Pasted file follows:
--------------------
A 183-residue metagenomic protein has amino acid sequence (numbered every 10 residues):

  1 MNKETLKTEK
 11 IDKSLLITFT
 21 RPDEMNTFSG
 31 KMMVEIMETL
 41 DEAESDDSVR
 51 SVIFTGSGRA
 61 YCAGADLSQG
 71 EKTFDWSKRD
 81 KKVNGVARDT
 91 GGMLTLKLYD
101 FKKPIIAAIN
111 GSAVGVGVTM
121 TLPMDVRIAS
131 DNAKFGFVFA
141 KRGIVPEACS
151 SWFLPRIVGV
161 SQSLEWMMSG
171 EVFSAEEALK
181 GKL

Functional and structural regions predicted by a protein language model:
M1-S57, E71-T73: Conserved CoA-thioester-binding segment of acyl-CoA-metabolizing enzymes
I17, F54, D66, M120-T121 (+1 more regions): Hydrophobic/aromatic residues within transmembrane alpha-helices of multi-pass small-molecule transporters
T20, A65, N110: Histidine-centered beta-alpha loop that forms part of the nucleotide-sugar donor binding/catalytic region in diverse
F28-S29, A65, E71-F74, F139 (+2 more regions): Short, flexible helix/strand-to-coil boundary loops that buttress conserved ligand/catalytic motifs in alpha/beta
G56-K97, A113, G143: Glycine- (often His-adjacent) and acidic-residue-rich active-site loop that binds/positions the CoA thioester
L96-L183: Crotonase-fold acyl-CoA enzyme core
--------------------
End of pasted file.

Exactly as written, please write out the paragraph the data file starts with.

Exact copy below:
A 183-residue metagenomic protein has amino acid sequence (numbered every 10 residues):